Author: The Robbins Company
The News In Brief:
- Breaking through on January 28, 2015, the rebuilt EPB at NYC’s Harbor Siphons tunnel overcame obstacles including flooding, extensive rebuild work, and difficult ground.
- The CAT-manufactured machine was fully submerged by Superstorm Sandy in October 2012 and became severely corroded by saltwater.
- Contractor Tully/OHL USA JV hired Robbins to rebuild and refurbish the machine, including all electrical components and an all-new PLC.
- The Robbins rebuild took four months and the machine was re-launched in April 2014.
- Robbins remained onsite to assist in continuing challenges including high water pressure and glacial geology.
- Despite the gamut of obstacles thrown at the machine, crews were able to achieve up to 30.48 m per day and 25 rings in 24 hours.
On January 28, 2015, about 35 m (115 ft) below New York Bay, a celebration was underway. Workers from the local tunnelers union in New York City, USA, known as the Sandhogs, completed the last meters of tunnel alongside workers for subcontractor Tully/OHL and Robbins field service. The team had many reasons to celebrate””not only had their TBM just completed a much-needed undersea tunnel, but it had also done so after a near-catastrophic natural disaster, extensive rebuild and geologic complications.
The New York City Harbor Siphons Project began simply enough””the 2.9 km (1.8 mi) long tunnel between Brooklyn and Staten Island was designed to replace two existing shallow water lines below the bay. The project, managed by the New York City Economic Development Corporation (NYCEDC), replaces the lines with the deeper siphon in order to make way for a larger project””the dredging of the Anchorage Channel. The channel (part of New York Bay) is an important waterway for shipping, and its dredging will allow for mega ships carrying large cargo loads to pass through.
Tully/OHL USA JV procured a 3.8 m (12.5 ft) diameter EPB TBM from Caterpillar in 2012. The TBM, dubbed “Pat”, was designed to drive through highly variable clays, sands, weathered rock and boulders. It was launched from the 35 m (115 ft) deep Staten Island shaft, boring towards the 40 m (131 ft) deep Brooklyn shaft, in August 2012.
In October 2012, the unexpected happened: a massive hurricane, dubbed Superstorm Sandy, barreled down on the U.S. East Coast with winds up to 145 kph (90 mph). Extreme flooding at the waterfront jobsite in Staten Island overtopped protective concrete barriers that had been designed three feet above the 100-year flood level. Seawater rushed into the tunnel and the nearly 113 m (370 ft) long machine was entirely submerged only 460 m (1,500 ft) into its drive. “Obviously this was our biggest challenge,” said Luis Alonso, Tunnel Manager for OHL. “After that, not many people thought we would be able to finish this tunnel.”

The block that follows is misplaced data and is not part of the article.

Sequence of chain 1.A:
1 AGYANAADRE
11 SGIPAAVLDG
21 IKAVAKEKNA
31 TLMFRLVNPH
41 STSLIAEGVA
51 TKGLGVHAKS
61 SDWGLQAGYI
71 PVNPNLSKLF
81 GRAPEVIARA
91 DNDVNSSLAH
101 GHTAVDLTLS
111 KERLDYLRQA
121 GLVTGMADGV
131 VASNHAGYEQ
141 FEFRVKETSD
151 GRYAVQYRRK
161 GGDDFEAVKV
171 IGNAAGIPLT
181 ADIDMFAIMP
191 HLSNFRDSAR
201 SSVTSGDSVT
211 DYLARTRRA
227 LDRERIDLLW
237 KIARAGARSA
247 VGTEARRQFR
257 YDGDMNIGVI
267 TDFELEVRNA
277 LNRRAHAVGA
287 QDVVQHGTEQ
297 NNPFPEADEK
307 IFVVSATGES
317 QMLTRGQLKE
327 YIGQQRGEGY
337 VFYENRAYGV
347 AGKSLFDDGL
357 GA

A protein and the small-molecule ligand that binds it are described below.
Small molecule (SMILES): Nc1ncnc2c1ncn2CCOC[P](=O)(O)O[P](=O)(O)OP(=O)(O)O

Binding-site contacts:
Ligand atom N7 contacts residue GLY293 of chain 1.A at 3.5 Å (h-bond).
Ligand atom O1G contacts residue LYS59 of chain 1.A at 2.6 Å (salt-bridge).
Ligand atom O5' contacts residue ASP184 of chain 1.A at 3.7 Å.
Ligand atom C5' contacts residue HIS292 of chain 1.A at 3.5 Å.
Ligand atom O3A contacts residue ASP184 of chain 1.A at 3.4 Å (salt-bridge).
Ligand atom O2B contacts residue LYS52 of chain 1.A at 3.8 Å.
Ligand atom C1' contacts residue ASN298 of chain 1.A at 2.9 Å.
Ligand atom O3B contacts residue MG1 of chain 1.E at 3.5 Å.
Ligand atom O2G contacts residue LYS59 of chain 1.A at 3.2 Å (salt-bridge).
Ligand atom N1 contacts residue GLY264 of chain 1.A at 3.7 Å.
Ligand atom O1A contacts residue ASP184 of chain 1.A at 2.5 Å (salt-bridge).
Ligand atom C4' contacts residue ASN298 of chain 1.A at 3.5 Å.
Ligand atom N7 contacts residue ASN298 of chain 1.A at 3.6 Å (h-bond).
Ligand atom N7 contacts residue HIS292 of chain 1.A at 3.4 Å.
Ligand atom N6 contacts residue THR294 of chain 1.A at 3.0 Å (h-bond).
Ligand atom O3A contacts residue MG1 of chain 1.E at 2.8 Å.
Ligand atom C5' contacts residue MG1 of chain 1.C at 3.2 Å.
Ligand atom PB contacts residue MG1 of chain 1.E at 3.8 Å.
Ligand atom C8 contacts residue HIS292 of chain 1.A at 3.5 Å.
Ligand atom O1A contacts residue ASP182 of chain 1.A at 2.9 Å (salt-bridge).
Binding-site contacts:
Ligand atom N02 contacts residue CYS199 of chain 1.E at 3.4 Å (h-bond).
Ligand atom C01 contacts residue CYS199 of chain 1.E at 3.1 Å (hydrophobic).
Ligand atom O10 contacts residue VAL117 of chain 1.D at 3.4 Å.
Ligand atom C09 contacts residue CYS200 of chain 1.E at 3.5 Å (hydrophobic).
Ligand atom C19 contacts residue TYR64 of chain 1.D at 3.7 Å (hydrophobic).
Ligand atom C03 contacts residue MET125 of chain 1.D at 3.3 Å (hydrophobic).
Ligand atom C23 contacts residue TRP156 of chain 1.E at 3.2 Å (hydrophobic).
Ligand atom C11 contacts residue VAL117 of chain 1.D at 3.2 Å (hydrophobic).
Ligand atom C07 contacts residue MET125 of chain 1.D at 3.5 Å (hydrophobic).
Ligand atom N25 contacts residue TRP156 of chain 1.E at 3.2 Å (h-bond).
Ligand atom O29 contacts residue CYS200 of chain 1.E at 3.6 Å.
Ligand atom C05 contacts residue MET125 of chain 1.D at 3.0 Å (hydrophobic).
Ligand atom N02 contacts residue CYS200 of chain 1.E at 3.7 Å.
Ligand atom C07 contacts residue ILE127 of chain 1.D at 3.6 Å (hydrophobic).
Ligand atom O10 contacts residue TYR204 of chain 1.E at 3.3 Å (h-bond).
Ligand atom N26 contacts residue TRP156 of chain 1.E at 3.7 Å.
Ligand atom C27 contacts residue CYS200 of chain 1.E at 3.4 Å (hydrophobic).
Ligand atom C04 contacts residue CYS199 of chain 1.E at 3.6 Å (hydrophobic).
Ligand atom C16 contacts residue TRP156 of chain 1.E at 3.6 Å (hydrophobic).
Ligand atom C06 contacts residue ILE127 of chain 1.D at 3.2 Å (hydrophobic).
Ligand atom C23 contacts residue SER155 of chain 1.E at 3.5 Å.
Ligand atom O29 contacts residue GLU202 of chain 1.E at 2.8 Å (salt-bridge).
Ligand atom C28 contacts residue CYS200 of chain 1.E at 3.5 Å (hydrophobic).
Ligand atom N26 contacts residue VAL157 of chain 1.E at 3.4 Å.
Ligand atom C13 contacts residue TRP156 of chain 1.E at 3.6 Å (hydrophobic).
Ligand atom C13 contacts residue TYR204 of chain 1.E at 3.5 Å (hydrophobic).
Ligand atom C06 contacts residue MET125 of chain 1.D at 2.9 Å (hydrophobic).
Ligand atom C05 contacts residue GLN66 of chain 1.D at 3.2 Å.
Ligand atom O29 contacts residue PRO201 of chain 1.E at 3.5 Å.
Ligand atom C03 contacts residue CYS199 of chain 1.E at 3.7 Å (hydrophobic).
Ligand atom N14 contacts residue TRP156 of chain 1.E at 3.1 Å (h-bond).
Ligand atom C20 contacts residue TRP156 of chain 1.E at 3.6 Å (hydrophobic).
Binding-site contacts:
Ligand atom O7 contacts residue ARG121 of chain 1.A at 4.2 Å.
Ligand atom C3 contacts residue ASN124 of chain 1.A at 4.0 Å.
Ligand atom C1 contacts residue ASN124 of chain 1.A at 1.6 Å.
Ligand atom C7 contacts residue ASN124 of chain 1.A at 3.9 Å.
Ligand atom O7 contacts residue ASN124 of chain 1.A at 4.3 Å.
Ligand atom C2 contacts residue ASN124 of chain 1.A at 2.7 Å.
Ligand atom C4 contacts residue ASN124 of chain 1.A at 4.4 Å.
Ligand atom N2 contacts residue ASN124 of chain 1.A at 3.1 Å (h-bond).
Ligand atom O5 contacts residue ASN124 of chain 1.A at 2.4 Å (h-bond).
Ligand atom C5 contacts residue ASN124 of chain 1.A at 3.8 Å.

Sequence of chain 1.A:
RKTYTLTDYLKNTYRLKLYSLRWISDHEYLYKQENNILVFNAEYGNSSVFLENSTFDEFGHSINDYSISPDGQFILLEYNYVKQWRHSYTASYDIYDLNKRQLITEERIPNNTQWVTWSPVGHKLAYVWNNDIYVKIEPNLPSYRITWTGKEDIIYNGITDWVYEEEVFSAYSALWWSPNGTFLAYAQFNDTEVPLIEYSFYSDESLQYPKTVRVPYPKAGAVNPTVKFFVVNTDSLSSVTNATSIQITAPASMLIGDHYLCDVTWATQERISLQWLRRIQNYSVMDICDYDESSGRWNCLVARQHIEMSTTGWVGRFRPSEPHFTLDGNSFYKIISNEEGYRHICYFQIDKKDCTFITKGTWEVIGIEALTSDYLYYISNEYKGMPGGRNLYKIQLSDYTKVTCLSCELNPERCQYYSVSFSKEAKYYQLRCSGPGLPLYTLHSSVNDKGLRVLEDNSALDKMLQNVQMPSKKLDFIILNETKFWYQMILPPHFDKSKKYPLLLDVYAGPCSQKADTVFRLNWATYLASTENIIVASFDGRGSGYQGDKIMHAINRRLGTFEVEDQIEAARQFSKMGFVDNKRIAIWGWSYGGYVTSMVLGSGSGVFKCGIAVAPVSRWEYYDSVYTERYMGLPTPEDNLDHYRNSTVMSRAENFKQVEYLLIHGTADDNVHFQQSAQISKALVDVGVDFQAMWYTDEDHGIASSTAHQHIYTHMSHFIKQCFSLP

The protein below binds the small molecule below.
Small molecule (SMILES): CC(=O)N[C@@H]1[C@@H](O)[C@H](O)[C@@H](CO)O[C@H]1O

After floodwaters began to recede, OHL set about determining the extent of damage on the machine. The TBM was severely corroded by saltwater and sat idle until July 2013. During that time, CAT announced its impending closure of its TBM business, and the contractor looked to other manufacturers. “OHL was always determined to finish this project. After studying other options, we decided to proceed with the full refurbishment of the TBM with the help of The Robbins Company. The whole crew worked together to achieve that goal,” said Alonso.
Robbins coordinated the effort to replace corroded hydraulic components and all new electrical systems in mid-December 2013. Electrical systems had to be reverse-engineered, while the PLC had to be entirely redesigned. The refurbishment also centered on removing the rear eleven gantries and belt conveyor to be cleaned, evaluated and repaired. The rebuild took about four months, much of it done in the tunnel under water pressure, and crews were able to return to mining on April 14, 2014.
To ensure that the project stayed on the incline to success, Robbins Field Service personnel remained onsite to support ongoing maintenance of the TBM. With their help, machine performance steadily increased, eventually reaching rates as high as 30.48 m (100 ft) per day and as much as 25 rings in 24 hours in August 2014.
As excavation picked up, ground conditions changed from marine sediments (clay, silt and sand) to glacial geology with sand, exceptionally hard boulders, and excessive water ingress, resulting in slow propulsion rates. “The TBM needed more thrust and we decided to implement four additional auxiliary cylinders. Robbins field service helped in developing the size, features and location of the cylinders, which were eventually placed in the lower quadrant of the propulsion system,” said Alonso. With the new system crews were able to re-establish forward progress. The constant hurdles continued into early October when a hyperbaric intervention at 4 bar of pressure was required to change the cutting tools in a pocket of glacial soils. Despite the new obstacles, the crew was able to steadily increase the rate of excavation to 5 to 7 rings per day. “This tunnel is an important part of a larger project, and we are proud to be doing what we do every day, dealing with troubles as they come up, until we reach the end of the drive,” said Alonso. Now that tunneling is complete, the stationary and tail shields will be buried at the exit shaft entrance, with the cutterhead and back-up being removed.
Find out about Norway’s Røssåga Hydroelectric Project, the first TBM to be used in the country in more than 20 years. Watch in-depth site interviews about machine performance in incredibly hard, abrasive rock, remote site conditions, and the future of TBM use in Norway.